Imagine being a mother and not knowing where your child is… quite traumatic right?

Credit: Anderson Cooper Full Circle / CNN

Stories are surfacing about mothers whose kids were taken by ICE to an undisclosed location. CNN reports, for example, on the case of an Honduran woman who escaped violence in her home country and established in Raleigh, North Carolina. Her son was taken to a private detention center in Pennsylvania. He was 16-years-old but looked younger, and had no criminal record. The mother is a cancer patient and the stress of ignoring her child’s whereabouts has worsened her health. The legal basis on which ICE is enforcing these detentions remains a mystery. 

These Are The Changes Likely Coming To Immigration Policy In 2020

Things That Matter

These Are The Changes Likely Coming To Immigration Policy In 2020

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Unless you’ve been completely disconnected from reality, you likely know that this year is a presidential election year. Both Donald Trump and candidates for the Democratic primary have been touring their policy positions ahead of the election and regardless of who ends up in the White House, there will be serious changes to the United States’ immigration policies.

Even before the November election, we can expect major policy changes under the Trump Administration. And given the president’s previous stance on immigration, we shouldn’t expect him to stand before the Statue Of Liberty and tout the USA as a beacon of hope for migrants and its tradition as a nation of migrants. But here’s what we should expect in the new year:

DACA

On November 12, 2019, the Supreme Court heard a challenge to the Trump administration’s decision to end the Deferred Action for Childhood Arrivals (DACA) program, which currently grants work authorization and administrative relief from deportation for up to 700,000 individuals who came to America before the age of 16. If the Supreme Court rules in favor of the administration, then talk of a legislative compromise will increase. However, the closer it gets to the November 2020 presidential election, the less likely a deal may become.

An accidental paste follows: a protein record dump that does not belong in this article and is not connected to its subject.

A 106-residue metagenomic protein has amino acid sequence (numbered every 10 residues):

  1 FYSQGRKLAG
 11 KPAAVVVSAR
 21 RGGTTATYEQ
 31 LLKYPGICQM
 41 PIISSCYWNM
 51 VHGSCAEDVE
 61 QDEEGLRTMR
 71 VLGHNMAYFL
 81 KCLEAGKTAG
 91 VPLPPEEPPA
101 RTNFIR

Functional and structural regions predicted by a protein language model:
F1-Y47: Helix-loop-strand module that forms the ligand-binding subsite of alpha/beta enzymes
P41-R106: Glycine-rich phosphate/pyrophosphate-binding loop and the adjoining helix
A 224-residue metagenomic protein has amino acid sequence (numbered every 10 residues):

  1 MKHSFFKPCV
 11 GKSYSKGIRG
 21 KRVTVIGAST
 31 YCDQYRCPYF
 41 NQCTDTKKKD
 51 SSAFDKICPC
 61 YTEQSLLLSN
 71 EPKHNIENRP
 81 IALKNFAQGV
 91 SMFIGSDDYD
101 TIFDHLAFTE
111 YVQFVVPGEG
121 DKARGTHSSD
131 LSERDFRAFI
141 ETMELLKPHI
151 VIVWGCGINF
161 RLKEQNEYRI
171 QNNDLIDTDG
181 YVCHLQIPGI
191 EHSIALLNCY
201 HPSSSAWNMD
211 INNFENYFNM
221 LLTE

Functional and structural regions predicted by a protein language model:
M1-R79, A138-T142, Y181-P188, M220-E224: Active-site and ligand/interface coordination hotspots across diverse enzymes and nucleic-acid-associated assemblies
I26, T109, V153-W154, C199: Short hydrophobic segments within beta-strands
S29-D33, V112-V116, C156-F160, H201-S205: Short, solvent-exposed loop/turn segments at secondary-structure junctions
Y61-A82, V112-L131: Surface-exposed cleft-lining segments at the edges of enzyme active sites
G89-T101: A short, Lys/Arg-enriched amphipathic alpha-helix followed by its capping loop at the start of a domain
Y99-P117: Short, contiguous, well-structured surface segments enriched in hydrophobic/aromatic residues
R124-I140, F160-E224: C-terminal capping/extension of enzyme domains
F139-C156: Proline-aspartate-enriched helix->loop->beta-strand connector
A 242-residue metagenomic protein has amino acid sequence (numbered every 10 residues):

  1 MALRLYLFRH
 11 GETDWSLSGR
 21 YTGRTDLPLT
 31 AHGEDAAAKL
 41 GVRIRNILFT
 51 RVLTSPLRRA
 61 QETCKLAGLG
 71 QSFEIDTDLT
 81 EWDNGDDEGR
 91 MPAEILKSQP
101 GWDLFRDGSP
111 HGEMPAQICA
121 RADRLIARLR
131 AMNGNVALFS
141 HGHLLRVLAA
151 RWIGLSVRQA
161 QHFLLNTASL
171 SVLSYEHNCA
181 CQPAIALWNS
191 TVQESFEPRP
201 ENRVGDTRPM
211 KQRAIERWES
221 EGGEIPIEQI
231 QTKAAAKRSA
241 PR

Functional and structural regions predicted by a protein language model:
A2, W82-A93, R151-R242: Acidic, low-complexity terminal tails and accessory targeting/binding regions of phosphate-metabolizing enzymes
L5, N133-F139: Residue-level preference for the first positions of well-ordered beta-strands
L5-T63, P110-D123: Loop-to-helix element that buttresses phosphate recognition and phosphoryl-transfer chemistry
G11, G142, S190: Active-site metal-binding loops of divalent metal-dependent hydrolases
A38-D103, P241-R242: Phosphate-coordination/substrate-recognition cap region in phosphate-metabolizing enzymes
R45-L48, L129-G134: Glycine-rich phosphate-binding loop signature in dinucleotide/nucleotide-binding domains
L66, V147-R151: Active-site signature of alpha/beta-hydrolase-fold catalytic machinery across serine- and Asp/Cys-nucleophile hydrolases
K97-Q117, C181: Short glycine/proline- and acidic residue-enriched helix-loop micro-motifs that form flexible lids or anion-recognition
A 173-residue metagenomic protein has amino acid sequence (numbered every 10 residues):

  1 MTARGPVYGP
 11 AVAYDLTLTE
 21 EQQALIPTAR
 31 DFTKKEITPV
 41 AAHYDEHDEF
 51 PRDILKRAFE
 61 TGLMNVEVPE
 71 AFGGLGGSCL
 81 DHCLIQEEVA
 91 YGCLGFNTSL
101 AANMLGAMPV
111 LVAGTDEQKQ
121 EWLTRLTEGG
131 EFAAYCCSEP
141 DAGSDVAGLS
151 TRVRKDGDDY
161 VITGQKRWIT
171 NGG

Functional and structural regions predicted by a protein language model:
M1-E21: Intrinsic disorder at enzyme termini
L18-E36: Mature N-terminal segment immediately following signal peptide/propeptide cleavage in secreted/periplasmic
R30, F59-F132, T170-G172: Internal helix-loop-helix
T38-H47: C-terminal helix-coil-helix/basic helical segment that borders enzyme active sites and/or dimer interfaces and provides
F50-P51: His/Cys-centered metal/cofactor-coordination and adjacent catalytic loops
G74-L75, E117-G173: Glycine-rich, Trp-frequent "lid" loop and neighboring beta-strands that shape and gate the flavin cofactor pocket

Temporary Protected Status (TPS)

A November 1, 2019, Federal Register notice automatically extended “the validity of TPS-related documentation for beneficiaries under the TPS designations for Sudan, Nicaragua, Haiti and El Salvador through Jan. 4, 2021.” However, a decision in the case of Ramos v. Nielsen, which blocked the Trump administration’s attempt to rescind Temporary Protected Status for several countries, could end long-term stays in the United States for approximately 300,000 people.

Refugee and Asylum Policies

SYDNEY TOWN HALL, SYDNEY, AUSTRALIA – 2016/02/08: Protesters at Town Hall Square gathered to demonstrate against offshore detention. With mounting public and political pressure against the Australian Federal Government an estimated 4000 protesters rallied at Sydney Town Hall to demonstrate their opposition to the deportation and detention of asylum seeker children to the offshore processing centers of Manus Island and Nauru. The protesters called for the abandonment of all offshore detention with the vocal message of ‘let them stay’. (Photo by Richard Ashen/Pacific Press/LightRocket via Getty Images)

In September 2019, the Trump administration announced a historically low annual refugee admission ceiling of 18,000 for FY 2020, a reduction of 84% from the 110,000-limit set during the last year of the Obama administration. “The administration betrays our national commitment to offering refuge and religious freedom to persecuted Christians and other religious minorities,” said World Relief in a statement. There is no reason to anticipate the administration will raise the refugee ceiling for FY 2021. 

In response to an executive order mandating consent from state and local authorities to resettle refugees, more than 30 governors have written letters to the State Department pledging their states will continue to resettle refugees. Three organizations have filed a lawsuit over the executive order.